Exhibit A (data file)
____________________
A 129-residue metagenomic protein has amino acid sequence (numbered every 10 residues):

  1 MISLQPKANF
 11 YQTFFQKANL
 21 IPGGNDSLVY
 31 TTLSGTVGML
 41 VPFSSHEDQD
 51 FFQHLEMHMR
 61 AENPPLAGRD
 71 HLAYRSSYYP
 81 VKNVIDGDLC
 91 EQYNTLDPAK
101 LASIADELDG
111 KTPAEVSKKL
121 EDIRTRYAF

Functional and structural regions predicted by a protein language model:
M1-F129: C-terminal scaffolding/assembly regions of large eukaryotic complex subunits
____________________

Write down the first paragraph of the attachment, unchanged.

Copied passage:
A 129-residue metagenomic protein has amino acid sequence (numbered every 10 residues):